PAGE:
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From "Samuel Le Berrigaud" <samuel...@gmail.com>
Subject Re: [configuration] Interface vs class
Date Fri, 31 Oct 2008 23:09:12 GMT
Hi,

I have not been in the conversations before, but I am also a proponent
of using interfaces. One way to enable extensions for those interfaces
would be to use the capability pattern (similar to what is described
here: http://java.dzone.com/news/the-capability-pattern-future- ).

There could be a ListCapability for example that would have the
setListDelimiter method for which the implementation would set it
directly on the abstract implementation of the configuration object.
No need for an ugly cast, and fairly easy to change the
implementation.

What do you think?

SaM

On Sat, Nov 1, 2008 at 9:04 AM, Mario Ivankovits <mario@ops.co.at> wrote:
> Hi!
>
>> > Look through the archives, the discussion with pros and cons went on
>> > promoting commons-proxy.
>>
>> Yes they did!  I remember it well and I hated using a class rather
>> than an interface.  However, I can see the merit in the decision when
>> it comes to maintenance and backward compatibility.  As a "purist", it
>> just hurt! ;)
>
> Yep, sooner or later it hurts.
>
> Everytime I cross the bridge having the requirement to create a facade or proxy for a
class based on just an abstract class it is a pain in the a*.
>
> Sooner or later you'll find methods with an implementation in there and then you'll face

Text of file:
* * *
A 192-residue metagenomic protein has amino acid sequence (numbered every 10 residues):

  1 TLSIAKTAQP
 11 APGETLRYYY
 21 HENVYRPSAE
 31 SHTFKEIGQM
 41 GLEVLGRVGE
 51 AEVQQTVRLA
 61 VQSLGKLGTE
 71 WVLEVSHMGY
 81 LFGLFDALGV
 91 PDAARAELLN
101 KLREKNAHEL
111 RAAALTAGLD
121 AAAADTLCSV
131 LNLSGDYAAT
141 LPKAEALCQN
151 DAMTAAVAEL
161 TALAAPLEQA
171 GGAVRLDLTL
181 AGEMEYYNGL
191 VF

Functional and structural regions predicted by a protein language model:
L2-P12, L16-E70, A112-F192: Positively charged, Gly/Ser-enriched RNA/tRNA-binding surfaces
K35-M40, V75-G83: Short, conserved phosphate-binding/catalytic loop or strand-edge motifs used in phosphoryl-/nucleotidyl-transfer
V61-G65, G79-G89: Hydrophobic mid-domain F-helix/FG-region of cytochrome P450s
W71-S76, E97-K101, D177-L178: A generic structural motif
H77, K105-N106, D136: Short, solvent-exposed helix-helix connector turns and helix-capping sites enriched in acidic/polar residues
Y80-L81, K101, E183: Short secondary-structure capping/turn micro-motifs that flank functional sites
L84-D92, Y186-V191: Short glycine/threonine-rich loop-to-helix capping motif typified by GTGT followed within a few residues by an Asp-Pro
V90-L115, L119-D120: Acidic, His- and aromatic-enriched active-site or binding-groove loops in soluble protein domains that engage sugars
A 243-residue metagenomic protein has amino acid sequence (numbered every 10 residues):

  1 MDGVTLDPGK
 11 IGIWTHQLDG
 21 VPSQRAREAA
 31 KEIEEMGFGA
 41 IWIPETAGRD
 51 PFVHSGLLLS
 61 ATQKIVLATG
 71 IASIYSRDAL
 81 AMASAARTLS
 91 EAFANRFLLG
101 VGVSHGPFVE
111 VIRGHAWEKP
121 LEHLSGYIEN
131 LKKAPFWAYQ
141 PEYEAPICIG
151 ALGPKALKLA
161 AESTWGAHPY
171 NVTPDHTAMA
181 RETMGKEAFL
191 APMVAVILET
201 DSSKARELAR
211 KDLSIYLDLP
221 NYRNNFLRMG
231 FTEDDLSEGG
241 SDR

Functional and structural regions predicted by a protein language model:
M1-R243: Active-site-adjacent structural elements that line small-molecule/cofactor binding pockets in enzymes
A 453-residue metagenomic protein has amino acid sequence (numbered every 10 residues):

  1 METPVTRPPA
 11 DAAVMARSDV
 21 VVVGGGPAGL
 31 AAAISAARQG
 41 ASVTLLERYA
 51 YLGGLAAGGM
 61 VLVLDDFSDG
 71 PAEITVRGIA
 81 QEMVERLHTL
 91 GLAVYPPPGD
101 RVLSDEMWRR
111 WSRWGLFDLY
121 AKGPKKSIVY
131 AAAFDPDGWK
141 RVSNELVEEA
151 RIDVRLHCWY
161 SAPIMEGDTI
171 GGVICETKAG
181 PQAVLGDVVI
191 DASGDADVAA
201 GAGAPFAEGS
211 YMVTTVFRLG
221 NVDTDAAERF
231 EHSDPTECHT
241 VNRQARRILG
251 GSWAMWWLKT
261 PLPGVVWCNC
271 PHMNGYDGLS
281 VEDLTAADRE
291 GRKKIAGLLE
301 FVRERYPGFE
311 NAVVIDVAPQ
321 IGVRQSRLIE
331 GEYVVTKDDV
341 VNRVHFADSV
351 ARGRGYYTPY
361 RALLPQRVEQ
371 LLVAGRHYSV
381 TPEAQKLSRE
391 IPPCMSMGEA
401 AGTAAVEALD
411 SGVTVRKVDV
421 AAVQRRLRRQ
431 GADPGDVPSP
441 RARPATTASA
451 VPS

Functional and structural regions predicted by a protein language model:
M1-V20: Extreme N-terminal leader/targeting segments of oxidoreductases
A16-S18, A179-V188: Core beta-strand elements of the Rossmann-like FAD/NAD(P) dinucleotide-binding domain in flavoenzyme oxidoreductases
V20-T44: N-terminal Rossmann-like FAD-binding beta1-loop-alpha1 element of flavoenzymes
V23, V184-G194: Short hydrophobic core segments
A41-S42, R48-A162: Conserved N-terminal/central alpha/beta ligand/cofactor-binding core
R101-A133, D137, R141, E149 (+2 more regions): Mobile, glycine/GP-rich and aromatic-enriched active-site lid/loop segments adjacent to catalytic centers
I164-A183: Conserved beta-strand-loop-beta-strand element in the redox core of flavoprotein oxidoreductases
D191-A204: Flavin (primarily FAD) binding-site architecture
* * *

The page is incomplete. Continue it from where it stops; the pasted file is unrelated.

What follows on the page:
any sort of problem.
>
> JSF is a very good (or bad) example where over the time it gets harder and harder to
extend from a grown abstract base class. Java itself has some interesting classes, e.g. Authenticator
or SSLSocketFactory. Stuff I had to deal with today.
>
> Having an interface (which is extensible too, just extend an interface from another one)
makes this much more cleaner. Any problem after an upgrade (major release upgrade for sure)
the compiler will complain. Having abstract basis classes you can avoid this, but your application
might fail on runtime later ... or not ... depending what you use from the inherited class.
> If you inherit from an interface you can be sure that you fulfill the contract of the
library, an abstract class can change without any notice.
>
> For me, the trend to abstract basis classes are a bad thing.
>
> Ciao,
> Mario
>

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